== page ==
As we get closer to the finishing lines of our PhD programs, our level of stress about what comes next is increasing. We worry about how to gain a foothold in those areas that are professionally interested in us once we have a degree. We all felt a vibe towards the industry and wanted to know more about the sector.
We are three fourth-year PhD students at Norwegian universities. E. J. Studying antibiotic resistance, K. a. H. Studying precision oncology and NSB. Psychiatry is studying genetics. We all hope to receive our degree in the next year.
Reports have documented that the majority of new PhD holders will not relinquish academic research status 1–4. But most PhD programs do not prepare students for a career in industry. It is difficult for many of us to get information on how to make the leap. This can not only be a huge struggle, but is extremely destructive even after completing a PhD and feeling ready to deal with the world.
For a successful transition from PhD to industry employment, you need to take the reins yourself – and the earlier you start, the better.
After reading up on corporate life, including writing a CV that would offer us jobs from private companies, we learned about a big opportunity: a funded industry internship through the Center for Digital Life Norway, from several Norwegian universities A collaboration between funded by the Research Council of Norway.
We signed directly. An application form later, and with our supervisors on board, we were able to take a three-month leave of absence from our PhD programs and move to Trondheim, Norway; Oslo; And Stockholm.
My journey took me to Trondheim, where I worked from September to December 2020 at a small start-up called Glucoset, which is developing glucose sensors made of glass fiber and polymers. This company is full of smart people, which is a really good, marketable idea. I chose the company to get out of my comfort zone completely.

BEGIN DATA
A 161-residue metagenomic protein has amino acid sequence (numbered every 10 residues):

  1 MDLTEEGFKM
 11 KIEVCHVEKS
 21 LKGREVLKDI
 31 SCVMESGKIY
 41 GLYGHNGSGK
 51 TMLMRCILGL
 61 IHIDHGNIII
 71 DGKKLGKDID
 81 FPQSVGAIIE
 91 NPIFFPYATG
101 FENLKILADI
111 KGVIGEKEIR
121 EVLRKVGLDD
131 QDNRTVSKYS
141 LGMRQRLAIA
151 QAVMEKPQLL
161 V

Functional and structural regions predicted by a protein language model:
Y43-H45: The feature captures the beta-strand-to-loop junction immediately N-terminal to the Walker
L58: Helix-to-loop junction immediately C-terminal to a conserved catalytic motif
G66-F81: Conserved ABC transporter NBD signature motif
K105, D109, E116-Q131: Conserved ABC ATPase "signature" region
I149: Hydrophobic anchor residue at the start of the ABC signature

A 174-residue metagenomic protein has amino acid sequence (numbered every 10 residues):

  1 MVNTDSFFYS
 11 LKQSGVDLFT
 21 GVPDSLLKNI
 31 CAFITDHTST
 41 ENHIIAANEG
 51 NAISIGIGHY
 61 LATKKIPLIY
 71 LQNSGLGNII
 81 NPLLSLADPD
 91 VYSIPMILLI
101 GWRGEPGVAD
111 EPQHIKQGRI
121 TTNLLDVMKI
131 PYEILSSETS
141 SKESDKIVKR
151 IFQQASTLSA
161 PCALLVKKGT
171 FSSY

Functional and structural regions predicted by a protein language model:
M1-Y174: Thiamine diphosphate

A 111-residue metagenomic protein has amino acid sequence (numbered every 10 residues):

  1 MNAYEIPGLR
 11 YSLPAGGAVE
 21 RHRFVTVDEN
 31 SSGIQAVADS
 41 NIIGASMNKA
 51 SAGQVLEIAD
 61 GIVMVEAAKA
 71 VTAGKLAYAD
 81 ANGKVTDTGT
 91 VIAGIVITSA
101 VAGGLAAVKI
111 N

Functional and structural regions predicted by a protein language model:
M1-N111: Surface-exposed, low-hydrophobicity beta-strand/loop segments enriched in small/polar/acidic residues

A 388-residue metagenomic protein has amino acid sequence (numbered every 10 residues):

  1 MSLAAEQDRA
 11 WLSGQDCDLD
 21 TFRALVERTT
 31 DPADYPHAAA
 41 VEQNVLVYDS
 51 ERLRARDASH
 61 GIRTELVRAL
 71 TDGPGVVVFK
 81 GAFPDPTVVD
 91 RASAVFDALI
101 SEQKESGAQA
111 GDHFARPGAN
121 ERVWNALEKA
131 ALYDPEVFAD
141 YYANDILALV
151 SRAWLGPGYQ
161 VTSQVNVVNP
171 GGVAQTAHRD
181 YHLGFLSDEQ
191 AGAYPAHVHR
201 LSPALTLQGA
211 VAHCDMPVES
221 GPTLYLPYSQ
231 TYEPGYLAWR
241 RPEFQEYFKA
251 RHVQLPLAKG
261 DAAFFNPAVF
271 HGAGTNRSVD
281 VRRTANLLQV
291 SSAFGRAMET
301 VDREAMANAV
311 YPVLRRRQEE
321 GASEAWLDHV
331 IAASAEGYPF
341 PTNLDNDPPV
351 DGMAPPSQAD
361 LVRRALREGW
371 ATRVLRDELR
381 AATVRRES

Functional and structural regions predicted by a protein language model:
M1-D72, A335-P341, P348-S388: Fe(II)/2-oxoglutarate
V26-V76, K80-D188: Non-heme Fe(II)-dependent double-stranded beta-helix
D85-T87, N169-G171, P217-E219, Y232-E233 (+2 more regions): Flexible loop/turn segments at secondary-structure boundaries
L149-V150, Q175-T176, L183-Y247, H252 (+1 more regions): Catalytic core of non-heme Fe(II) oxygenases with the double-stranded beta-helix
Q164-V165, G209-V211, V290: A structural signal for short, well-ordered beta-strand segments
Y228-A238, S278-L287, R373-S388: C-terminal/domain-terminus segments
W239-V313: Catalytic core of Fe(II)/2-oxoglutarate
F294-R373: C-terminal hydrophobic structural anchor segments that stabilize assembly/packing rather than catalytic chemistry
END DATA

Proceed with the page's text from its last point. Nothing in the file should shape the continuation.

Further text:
So what did a microbiologist learn in a company focused on making and selling disposable glucose sensors?
Be favorable I had no petri dish or media to grow my bacteria, but I had a lot of medical plastics and optics. Thrown into the deep end, I quickly realize that being a good scientist can get you a job almost anywhere.
Even if the subject is outside your comfort zone, most workplaces require people with research skills (such as analytical thinking) who can review the literature, examine laboratory consumables, and perform statistical analysis. And, with our own PhD training, we already have each of these skills.
‘Completed’ is the new ‘Completed’. I needed to learn to fight to the fullest. It was more important to me to follow the baseline of industry standards – by which margin it did not matter. Your test set-up is required to meet all the basic requirements; Perfection will follow. Those small wins fuel you to move forward and help you gain momentum.
work it out. It took me a while to realize that knowledge is money. In academics, you can interact with most people, and get protocols or remove misunderstandings on a zoom. But in industry, at least in my case, acquiring outside knowledge for a project was difficult.
Information was normally scarce; I will only hear about the standards set by the International Organization for Standardization, stating that I would need the hear devices a, b and c ‘and the measured result should be ± 4’. Which manufacturer you buy the equipment from, and the procedures for using them, are usually up to you, and no one will tell you. I have rarely received help from anyone outside the company.
Give importance to your time and labor. Working in a company means conducting a continuous cost-benefit analysis: Should I buy new, state-of-the-art equipment, or should I try to slop into a similar set-up with older equipment?
And how much time do I need to get the equipment up and running? Are we sure it will work at all? Surprisingly, spending huge amounts of money for new equipment is often more cost effective than having to labor for days or weeks using old equipment. Keep your value in mind.
My internship took me to the Research and Development Department at IDL Biotech in Stockholm. The company’s focus on in vitro diagnostic tests for cancer and bacterial infections perfectly matched my interests, and I was part of the team in no time. Here’s what I learned.
think outside the box. Does my wet-lab background mean that I should only apply for jobs requiring lab-based experience? No way.